1. I would say this “insight” grows in depth more as you progress through the internal limbs of yoga: ie dharana, dhyana, pratyahara, and samadhi, rather than the external limbs( ie asana). This primary series serves to cleanse the body, and as you progress to second series( if you so choose) serves to further cleanse the nervous system. Since practice is merely an expression and serves to prepare the body for meditation, I would think the asanas are simply tools. It’s never really about the asana, or getting those legs behind the head, rather embracing your body in its current state, and using the practice to fit your body as is, rather than molding your body to what you think your practice should be. ” do your practice and all is coming” regardless of the degree if difficulty in posture. Legs behind the head or not, the internal satisfaction and connection burn equally with intention:)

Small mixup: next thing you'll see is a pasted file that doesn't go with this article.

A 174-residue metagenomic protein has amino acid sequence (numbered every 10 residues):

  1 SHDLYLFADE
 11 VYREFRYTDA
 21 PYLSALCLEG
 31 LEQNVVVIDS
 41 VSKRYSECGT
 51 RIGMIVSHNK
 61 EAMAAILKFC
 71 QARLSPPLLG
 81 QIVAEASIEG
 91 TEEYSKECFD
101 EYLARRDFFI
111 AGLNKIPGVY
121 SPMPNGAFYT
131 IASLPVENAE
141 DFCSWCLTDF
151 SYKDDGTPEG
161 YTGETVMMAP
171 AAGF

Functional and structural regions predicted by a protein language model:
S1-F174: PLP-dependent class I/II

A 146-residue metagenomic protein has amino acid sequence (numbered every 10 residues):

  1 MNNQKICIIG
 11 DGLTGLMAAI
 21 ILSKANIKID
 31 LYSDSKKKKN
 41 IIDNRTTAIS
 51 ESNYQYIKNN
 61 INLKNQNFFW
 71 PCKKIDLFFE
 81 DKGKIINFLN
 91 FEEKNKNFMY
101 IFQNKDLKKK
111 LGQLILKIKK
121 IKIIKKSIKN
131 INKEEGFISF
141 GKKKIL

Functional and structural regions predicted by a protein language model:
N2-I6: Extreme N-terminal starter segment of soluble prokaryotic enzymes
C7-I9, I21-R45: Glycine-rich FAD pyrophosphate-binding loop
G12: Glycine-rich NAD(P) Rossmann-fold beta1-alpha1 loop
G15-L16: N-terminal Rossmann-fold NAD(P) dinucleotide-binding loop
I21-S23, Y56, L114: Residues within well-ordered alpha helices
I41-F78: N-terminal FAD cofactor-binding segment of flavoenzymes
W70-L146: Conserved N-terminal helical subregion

2. Steve I really enjoy your posts of your inner and outer adventures. I some times have to laugh though when I read many blogs about yoga. Yoga is here to aid us in living a happier more fulfilled life not just in reaching some extreme physical goal. I can attest to the power of ashtanga yoga even though I too only practice the primary series at this time. You see I care for my terminally ill daughter 24/7. My daughter is very intelligent but she has about 5% of the muscle mass as a regular human which makes her very very weak. She breaths with her stomach instead of her chest because she can’t even expand her chest wall. Even though she has a terminal serious disability she practices pranayama in her own way, we call physio therapy yoga. Though her body is always still because she is paralyzed (in movement not feeling) her soul radiates life. You can feel and see the agni, the prana that emanates from her because this is life and this is my teaching. I see any kind of yoga as a prayer to the divine within ourselves giving thanks to just be able to breath, to be here, to experience. There are so many levels to experience yoga. My child that can’t move and can only breath experiences yoga, you and I experience yoga performing the first series and others might not experience yoga in their practice at all but might off of the mat. We focus so much on the mat while the other 7 limbs are practiced on the mat and off the mat. We can’t really focus asana walking down the street (except for maybe posture) while we can surely practice everything else through our daily lives. Letting go of the attachment of outcome and just enjoying the experience is true presence. We all need a sounding board. For you it’s comparing yourself to advanced yogis for me it’s comparing myself to someone who can’t move. This to me is yoga. Wondering where our thoughts come from, trying to understand why our thoughts are formed this way, seeking the source of the thoughts and trying to reach that peaceful state behind all thought. I believe my daughter is already there. She has the gift of not having to fight with her body and she truly lives from the inside out. The other day we through a penny into a wishing fountain and I asked her what she wished for. YOu would think she would ask to be able to walk or not have her disease but she wished for a toy to play with. It’s a gift to be alive and we give back, give thanks for being happy where we are and striving to be better like a 7 year old that can’t walk, swallow, breath normally, use her hands etc. but is happy. Namaste. Brad